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Car Of The Month :
April 2019




'A Little Limousine Luxury' by Sebastienclement



My first memory of the 75 was when I accompanied my father to the parts department of our local Rover dealer (Welptons, Hessle) to procure a replacement oil cap for his ‘K’ registered 820 SLi. It was 1999 and parked at the front of the dealership were 4 rows of brand new 75s - from that moment on I had to have one. The problem, however, was that I was only 10 years old.

After passing my driving test in 2006 I had a succession of cars including several Vauxhall Astras, a Hyundai Accent, Vauxhall Agila, and even a Renault Laguna. Eventually in 2011 I purchased my first Rover 75 Club 1.8 in White Gold. Having rushed into buying this example it turned out not to be the best buy in the world and it was moved on within a year.

My next example was a Moonstone Classic SE with the 2.0 V6 petrol engine that I won blind from eBay, then a high mileage Club spec diesel in dark blue. Since moving to Buckinghamshire in 2015 I have built up a little fleet which currently consists of a 2001 Copperleaf Red Connoisseur SE diesel, a 2001 Damson Red Connoisseur SE V6 petrol & my latest purchase; a 2004 Long Wheel Base in Starlight Silver sporting the 2.5 V6 petrol engine.



The limousine in question has been around the club for the last few years, the last owner being Rev_Jules of this parish (pun intended!). The car has a large folder of paperwork including what is known of its history. Interestingly the car was produced in 2003 at Longbridge before being shipped out to MacNellies to be converted into a limousine.

The conversion process took 9 months - much longer than normal - and came back as a MK2 car without any MacNellie branding visible at all. This has led to much speculation by previous owners as to whether this car was photographed for the MK2 Limousine brochure… I remain open minded on this, however, as there is another identical limo currently SORN’d that was produced and registered at the same time (BX04WRK & BX04WRJ)



Having researched as much of the car’s history as I can find I have discovered that the car has been shown at the NEC Classic Motor Show before being used by a firm as a wedding car previous to Rev_Jules purchasing the vehicle.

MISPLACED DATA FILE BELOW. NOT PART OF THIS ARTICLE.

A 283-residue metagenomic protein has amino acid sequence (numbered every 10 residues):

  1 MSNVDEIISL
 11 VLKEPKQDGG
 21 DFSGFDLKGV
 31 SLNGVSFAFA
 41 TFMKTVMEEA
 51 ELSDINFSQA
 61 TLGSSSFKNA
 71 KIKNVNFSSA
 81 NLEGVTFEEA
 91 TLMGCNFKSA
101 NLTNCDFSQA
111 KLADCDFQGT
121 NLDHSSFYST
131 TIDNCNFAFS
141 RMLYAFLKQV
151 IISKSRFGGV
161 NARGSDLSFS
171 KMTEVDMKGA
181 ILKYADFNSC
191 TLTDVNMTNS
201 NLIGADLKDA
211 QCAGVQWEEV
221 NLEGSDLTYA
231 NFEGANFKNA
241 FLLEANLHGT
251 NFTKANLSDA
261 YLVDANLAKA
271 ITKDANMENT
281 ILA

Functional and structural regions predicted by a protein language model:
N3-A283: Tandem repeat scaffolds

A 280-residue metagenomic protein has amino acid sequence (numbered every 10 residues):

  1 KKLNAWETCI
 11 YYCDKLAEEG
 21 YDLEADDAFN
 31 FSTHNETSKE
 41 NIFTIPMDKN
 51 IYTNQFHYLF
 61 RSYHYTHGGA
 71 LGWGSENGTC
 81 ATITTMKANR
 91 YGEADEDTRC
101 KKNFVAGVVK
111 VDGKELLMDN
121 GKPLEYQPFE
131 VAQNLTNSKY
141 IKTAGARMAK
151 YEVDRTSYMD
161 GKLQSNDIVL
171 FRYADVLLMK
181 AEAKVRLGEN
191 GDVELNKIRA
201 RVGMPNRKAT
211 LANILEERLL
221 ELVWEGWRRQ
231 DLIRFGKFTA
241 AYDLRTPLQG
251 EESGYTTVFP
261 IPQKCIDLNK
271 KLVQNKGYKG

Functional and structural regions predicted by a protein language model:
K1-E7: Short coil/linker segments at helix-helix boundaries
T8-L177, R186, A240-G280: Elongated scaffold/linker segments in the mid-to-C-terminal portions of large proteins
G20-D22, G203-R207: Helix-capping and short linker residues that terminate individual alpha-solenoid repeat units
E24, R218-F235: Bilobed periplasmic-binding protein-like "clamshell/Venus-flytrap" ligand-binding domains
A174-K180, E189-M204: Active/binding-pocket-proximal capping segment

It’s obvious that the car has been well looked after in the past despite clocking up a large mileage (currently 162,000 miles) and having spent some time as a private hire vehicle, although there’s much about the car that doesn’t appear to be original. The interior sports a real walnut dashboard (originally light oak), contemporary black leather seats (originally ash grey Connoisseur seats) & the car has lost its original Serpent alloy wheels in favour of 16” wheels.



Since buying the car last year it has undergone a full inspection with my local MG-Rover specialist which threw up a few areas that needed looking at; some structural work to the floors, worn out suspension components & some preventative jobs that were worth doing such as changing the gearbox fluid & having the heater matrix replaced. All these jobs have been completed and the car gained a fresh MOT as of November last year.



Since the work was completed I have done over 2000 trouble free miles in the car, and it is a wonderful place to be. The cabin is clearly much better soundproofed than the standard length 75 (even my pre-project drive examples) & the car rides a lot better as well, which I suspect is to do with the longer wheelbase and slightly softer suspension set up, but it really eats up motorway miles with supreme ease. This one is certainly a keeper on my fleet.



Article written by member Sebastienclement

© The Rover 75 & MG ZT Owners Club Ltd 2006-2019